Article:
Catamaran Hull Speed
More efficient single hull boats are designed to travel with a low Froude number, which reduces but does not eliminate the drag barrier. This drag limits hull speed based on a relation involving length at waterline, given by the formula V=(gL/(2pi))1/2, where g is the gravitational constant and L is the waterline length. This is the theoretical limit for single hull displacement craft. Note that ships can sometimes exceed this theoretical limit, but to do so requires a very large power source.
The calculations for a catamaran are more complicated. The formula for catamaran hull speed is 1.34*(wetted length)1/2; however, this drag formula is generally not the limiting factor for catamaran hull speed. This is because boats with waterline length to beam ratios greater than 8:1 are not limited by hydrodynamic drag factors, whereas smaller boats need to plane to do so (planing requires enormous amounts of power for displacement hulls). A more important factor to consider is the prismatic coefficient, Cp. Cp = V/(LBP*Am), where V is the volume of water displaced by the hull, LBP is the length between perpendiculars, and Am is the area at midship.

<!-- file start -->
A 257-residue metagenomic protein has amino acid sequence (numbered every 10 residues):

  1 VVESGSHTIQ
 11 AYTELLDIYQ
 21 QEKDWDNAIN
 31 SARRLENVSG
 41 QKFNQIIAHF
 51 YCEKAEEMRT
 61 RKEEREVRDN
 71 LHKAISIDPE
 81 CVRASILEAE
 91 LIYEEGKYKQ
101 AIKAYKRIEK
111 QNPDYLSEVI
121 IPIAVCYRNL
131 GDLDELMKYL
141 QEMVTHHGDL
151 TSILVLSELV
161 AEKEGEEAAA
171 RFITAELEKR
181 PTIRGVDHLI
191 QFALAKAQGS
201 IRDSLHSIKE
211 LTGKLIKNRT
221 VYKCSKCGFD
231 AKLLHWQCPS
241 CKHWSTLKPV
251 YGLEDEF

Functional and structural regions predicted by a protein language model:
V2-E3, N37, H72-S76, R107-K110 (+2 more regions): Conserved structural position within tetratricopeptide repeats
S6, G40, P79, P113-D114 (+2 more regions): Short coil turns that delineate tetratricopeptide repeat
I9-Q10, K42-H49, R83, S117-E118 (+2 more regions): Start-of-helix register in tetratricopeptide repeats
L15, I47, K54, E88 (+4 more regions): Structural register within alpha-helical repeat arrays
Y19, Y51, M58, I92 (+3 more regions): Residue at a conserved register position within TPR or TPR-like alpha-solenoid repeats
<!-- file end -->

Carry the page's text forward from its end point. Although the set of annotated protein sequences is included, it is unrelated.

Very fast boats actually require a high prismatic coefficient, which in turn requires a less-narrow boat. However, narrower hulls can get away with a lower prismatic coefficient. The ideal range of Cp for a catamaran is between 0.61 and 0.65. There are a few ways of increasing the prismatic coefficients: sailors can use bulb bows, a wide planing aft segment, or a flat hull rocker in conjunction with a bustle aft. Though high prismatic coefficients increase drag at low speed, at high speeds they can reduce drag by as much as ten percent.